Stateroom (surveillance program)
STATEROOM is the code name of a highly secretive signals intelligence collection program involving the interception of international radio, telecommunications and internet traffic. It is operated out of the diplomatic missions of the signatories to the UKUSA Agreement and the members of the ECHELON network including Australia, New Zealand, United Kingdom, Canada and the United States.
In almost a hundred U.S. embassies and consulates worldwide, Stateroom operations are conducted by the Special Collection Service (SCS), a unit that is jointly operated by the Central Intelligence Agency (CIA) and the National Security Agency (NSA).
- – Australian Signals Directorate (ASD), formerly known as the Defence Signals Directorate (DSD)
- – Communications Security Establishment (CSE)
- – Government Communications Headquarters (GCHQ)
- – Special Collection Service (SCS)
- – Government Communications Security Bureau (GCSB)
Note: The list of locations in the following section is non-exhaustive, and only includes publicly disclosed information.
The collection of signals intelligence by Australian embassies and high commissions occurs in capital cities across East Asia and Southeast Asia, namely: Bangkok (Thailand), Beijing (China), Dili (East Timor), Hanoi (Vietnam), Jakarta (Indonesia), Kuala Lumpur (Malaysia), Port Moresby (Papua New Guinea)
In the 1980s, surveys were conducted by Canada's CSE agency to pick out Canadian embassies suitable to function as surveillance posts.
As of 16 March 2015, New Zealand's GCSB agency had a secret listening post, codenamed "Caprica", at the New Zealand High Commission in Honiara, the capital of the Solomon Islands. The "Caprica" outpost was reportedly modeled after the NSA's Stateroom outposts at selected United States Embassies across the world.
As of 2013, British embassies and consulates in the following capital cities are known to contain clandestine surveillance facilities:
Data collected by Britain is sent to a relay facility at RAF Croughton in Northamptonshire, England, before being transmitted to a data center jointly operated by the U.S. Central Intelligence Agency and the U.S. National Security Agency in College Park, Maryland.
In the United States, the U.S. Special Collection Service (SCS) contributes to Stateroom. The SCS is jointly operated by the Central Intelligence Agency (CIA) and the National Security Agency (NSA). On 23 November 2013, the Dutch newspaper NRC Handelsblad released a top secret NSA presentation leaked by Edward Snowden, which shows the presence of SCS operations in numerous U.S. diplomatic missions located in the following cities: Athens (Greece), Bangkok (Thailand), Berlin (Germany), Brasília (Brazil), Budapest (Hungary), Frankfurt (Germany), Geneva (Switzerland), Lagos (Nigeria), Milan (Italy), New Delhi (India), Paris (France), Prague (Czech Republic), Vienna (Austria), Zagreb (Croatia).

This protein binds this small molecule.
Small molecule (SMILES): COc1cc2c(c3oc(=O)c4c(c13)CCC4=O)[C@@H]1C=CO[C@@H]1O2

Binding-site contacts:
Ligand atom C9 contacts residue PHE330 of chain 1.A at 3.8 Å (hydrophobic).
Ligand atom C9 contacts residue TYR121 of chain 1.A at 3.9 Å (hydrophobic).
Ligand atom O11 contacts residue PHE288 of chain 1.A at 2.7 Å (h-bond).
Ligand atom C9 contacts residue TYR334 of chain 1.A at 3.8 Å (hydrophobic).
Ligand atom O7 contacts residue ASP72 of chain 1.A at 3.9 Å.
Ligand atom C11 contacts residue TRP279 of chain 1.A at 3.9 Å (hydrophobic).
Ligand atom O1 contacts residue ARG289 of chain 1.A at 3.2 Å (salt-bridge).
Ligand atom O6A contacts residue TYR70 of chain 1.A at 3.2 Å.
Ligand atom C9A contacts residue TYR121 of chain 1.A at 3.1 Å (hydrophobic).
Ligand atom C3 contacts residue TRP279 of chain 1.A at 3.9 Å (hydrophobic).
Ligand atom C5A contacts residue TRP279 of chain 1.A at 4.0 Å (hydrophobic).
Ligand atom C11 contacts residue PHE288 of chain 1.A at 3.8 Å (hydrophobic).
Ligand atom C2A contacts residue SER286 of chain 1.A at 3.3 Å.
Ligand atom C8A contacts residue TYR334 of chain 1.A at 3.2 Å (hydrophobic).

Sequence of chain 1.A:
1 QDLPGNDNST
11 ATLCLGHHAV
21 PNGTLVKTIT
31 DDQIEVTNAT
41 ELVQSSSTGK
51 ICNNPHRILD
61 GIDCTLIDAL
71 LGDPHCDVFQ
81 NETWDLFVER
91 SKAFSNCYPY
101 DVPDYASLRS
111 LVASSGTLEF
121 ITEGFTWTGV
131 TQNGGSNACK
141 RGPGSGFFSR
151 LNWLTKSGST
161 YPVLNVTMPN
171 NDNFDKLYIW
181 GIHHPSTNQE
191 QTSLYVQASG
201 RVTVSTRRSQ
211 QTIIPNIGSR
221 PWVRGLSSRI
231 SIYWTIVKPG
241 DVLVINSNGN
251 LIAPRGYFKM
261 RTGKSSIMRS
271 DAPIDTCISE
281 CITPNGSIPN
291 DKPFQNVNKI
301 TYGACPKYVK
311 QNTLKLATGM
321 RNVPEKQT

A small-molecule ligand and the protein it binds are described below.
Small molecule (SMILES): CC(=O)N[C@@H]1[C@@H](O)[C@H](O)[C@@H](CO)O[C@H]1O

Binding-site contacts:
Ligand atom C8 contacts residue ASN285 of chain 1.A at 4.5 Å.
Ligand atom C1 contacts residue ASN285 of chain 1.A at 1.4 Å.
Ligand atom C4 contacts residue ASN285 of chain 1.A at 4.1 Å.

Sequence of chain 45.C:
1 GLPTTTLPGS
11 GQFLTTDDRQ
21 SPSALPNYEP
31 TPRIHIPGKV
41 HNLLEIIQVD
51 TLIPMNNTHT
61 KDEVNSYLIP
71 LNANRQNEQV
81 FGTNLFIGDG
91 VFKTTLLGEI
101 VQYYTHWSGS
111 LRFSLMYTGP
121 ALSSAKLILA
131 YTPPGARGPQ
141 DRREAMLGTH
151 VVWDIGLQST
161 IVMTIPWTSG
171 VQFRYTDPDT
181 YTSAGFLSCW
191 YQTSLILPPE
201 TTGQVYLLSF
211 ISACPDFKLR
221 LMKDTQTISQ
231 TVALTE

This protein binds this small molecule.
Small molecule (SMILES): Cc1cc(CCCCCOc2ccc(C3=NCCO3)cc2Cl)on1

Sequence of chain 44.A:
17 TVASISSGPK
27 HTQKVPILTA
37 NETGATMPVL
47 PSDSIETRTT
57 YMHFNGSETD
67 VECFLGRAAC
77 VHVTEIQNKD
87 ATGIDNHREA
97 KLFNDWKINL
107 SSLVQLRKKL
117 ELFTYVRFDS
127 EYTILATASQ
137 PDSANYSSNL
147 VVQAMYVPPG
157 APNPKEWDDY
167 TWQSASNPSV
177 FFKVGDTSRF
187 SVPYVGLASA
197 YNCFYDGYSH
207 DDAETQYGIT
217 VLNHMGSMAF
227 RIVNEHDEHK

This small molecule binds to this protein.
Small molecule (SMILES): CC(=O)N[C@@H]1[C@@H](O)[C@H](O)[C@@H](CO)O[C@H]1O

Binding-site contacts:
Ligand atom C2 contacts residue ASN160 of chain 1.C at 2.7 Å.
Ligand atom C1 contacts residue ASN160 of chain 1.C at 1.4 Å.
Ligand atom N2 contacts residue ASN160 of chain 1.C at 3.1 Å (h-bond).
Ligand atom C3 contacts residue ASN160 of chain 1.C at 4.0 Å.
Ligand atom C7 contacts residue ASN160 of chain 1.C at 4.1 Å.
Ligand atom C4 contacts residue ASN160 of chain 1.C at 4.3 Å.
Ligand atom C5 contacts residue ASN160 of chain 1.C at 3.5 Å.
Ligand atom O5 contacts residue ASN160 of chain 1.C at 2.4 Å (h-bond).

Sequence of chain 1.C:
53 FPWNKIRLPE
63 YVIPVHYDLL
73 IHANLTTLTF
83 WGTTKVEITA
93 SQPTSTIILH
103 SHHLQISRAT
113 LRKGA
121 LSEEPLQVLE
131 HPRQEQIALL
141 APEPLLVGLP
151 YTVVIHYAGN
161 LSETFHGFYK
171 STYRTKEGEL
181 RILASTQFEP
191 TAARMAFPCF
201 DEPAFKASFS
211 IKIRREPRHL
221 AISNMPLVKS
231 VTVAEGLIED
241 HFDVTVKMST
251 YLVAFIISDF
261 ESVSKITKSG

In October 2013, reports by former NSA contractor Edward Snowden led to the revelation of the SCS having systematically wiretapped Chancellor of Germany Angela Merkel's private cell phone over a period of over 10 years, among other activities to wiretap and systematically record large amounts of European and South American leaders' and citizens' communications.
Disclosure by Edward Snowden
...These sites are small in size and in number of personnel staffing them. They are covert, and their true mission is not known by the majority of the diplomatic staff at the facility where they are assigned.
Damien Rogers, former senior adviser to the New Zealand intelligence agency Government Communications Security Bureau (GCSB) said he was surprised to hear that the "Stateroom" codeword and location of associated sites are being published in the media, because such revelations would cause "anxiety and concern" for the directors of the five intelligence agencies of the UKUSA Agreement. Nicky Hager, a New Zealand investigative journalist who exposed the ECHELON surveillance system, confirmed that such surveillance operations have been conducted by the intelligence agencies of the Five Eyes for quite some time.